Judge Kessaram clears air in Wedderburn case
Lawyers at a Supreme Court hearing for a judicial review into the termination of the former chief executive of the Bermuda Health Council have sought to dispel the possibility of the presiding judge being accused of bias.
Assistant Justice David Kessaram formally disclosed that his firm has acted for doctors and dentists in connection with “malpractice and disclosure matters”.
Mr Justice Kessaram heard the concern yesterday as Tawanna Wedderburn, who was dismissed from her post in December, appealed to the courts to have her termination quashed. The concern of allegations of bias was raised by Charles Richardson and Juliana Snelling.
The lawyers are acting, between them, on behalf of the BHeC and its chairman, as well as Kim Wilson, the Minister of Health, and David Burt, the Premier.
Both sides met to agree a trial date on the preliminary issues in the case.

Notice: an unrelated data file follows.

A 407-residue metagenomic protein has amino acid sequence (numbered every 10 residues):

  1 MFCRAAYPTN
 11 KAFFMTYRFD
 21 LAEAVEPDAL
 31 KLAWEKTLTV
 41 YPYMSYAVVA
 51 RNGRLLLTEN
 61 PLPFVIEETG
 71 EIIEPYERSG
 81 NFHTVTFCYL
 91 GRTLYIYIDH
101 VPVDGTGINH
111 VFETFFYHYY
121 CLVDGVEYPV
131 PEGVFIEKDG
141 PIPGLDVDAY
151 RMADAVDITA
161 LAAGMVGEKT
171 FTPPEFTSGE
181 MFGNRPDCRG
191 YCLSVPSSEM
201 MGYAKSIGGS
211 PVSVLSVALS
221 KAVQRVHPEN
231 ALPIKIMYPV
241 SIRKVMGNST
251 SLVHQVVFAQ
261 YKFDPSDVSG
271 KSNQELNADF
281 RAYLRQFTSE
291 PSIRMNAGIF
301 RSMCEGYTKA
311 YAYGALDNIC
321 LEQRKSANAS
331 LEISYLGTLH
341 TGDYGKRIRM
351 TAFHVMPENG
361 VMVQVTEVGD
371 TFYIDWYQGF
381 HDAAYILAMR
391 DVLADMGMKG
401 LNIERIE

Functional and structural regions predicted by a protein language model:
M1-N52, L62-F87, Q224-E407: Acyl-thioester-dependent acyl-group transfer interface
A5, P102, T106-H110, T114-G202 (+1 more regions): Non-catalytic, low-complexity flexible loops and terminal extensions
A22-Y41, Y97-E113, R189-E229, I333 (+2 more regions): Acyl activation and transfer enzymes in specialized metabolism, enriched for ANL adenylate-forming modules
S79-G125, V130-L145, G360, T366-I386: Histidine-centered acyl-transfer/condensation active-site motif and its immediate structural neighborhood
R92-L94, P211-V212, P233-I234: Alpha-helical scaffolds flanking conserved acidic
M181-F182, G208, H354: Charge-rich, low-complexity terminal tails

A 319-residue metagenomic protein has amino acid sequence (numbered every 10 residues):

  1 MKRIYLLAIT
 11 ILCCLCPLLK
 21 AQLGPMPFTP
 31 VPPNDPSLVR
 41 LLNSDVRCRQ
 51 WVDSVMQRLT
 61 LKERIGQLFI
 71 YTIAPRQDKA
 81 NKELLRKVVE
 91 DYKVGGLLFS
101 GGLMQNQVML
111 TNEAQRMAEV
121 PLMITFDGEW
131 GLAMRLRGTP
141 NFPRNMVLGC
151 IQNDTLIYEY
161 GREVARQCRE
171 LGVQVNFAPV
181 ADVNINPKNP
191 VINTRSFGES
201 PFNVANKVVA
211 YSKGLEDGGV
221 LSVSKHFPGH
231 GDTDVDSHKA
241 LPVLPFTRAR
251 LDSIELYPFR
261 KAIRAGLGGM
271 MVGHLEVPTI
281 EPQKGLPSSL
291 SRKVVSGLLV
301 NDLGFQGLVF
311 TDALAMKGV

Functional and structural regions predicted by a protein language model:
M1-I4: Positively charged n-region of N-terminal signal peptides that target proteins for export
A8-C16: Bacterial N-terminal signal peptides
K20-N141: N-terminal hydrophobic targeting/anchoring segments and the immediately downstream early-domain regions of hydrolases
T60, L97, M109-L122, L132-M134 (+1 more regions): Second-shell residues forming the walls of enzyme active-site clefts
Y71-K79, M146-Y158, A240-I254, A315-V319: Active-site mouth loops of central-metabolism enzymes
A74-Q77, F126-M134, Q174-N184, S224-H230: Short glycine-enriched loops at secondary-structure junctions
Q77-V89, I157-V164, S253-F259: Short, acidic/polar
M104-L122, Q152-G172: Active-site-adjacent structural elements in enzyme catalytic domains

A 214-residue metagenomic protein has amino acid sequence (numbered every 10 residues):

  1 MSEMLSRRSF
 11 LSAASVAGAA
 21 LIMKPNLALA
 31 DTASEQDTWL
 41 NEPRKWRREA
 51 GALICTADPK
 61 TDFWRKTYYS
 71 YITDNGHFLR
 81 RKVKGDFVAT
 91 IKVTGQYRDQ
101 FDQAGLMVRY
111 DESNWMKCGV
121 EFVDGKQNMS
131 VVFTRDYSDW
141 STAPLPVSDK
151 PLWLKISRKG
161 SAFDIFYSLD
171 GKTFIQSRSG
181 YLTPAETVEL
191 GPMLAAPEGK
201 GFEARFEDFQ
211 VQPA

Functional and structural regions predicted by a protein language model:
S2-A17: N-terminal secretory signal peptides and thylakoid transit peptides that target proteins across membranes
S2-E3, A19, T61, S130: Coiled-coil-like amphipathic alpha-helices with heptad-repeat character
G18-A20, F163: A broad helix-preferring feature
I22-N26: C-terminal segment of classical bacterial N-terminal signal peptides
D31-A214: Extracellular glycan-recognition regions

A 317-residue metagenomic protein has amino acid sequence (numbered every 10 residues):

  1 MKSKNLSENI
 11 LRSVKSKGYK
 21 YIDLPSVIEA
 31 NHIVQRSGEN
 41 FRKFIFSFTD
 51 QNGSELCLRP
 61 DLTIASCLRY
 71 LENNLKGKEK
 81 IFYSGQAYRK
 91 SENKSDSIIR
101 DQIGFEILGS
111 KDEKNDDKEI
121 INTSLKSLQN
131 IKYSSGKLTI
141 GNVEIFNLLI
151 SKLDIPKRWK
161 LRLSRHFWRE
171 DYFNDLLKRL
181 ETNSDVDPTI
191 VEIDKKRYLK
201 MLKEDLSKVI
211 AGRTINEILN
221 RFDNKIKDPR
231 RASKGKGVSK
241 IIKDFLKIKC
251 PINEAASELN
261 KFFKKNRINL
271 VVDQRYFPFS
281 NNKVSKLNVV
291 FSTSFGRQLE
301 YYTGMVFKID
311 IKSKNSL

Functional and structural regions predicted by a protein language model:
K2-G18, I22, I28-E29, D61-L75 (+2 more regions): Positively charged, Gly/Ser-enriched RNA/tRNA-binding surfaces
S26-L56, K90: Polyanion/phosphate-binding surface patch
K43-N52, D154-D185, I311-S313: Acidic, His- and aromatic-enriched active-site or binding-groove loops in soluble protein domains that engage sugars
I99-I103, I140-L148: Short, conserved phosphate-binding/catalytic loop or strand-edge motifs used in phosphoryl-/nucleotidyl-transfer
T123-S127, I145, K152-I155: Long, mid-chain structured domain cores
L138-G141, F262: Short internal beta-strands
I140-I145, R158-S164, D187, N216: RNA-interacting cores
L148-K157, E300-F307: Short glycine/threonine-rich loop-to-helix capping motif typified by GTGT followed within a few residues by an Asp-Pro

Ms Snelling told the court that BHeC board members who resolved to terminate Ms Wedderburn were filing a letter “backing up their decision, and that they made the decision in good faith”.
She said that counsel “just wanted to make sure that no issue is raised in the future of any appearance of bias”.
Lawyer Eugene Johnston, on behalf of Ms Wedderburn, told the court he would raise an issue “if there is evidence that arises”.
Mr Justice Kessaram told both parties that potential bias “didn't appear on my radar”, but that if Mr Johnston “wants to reserve his position, then he can”.
The case continues next month.
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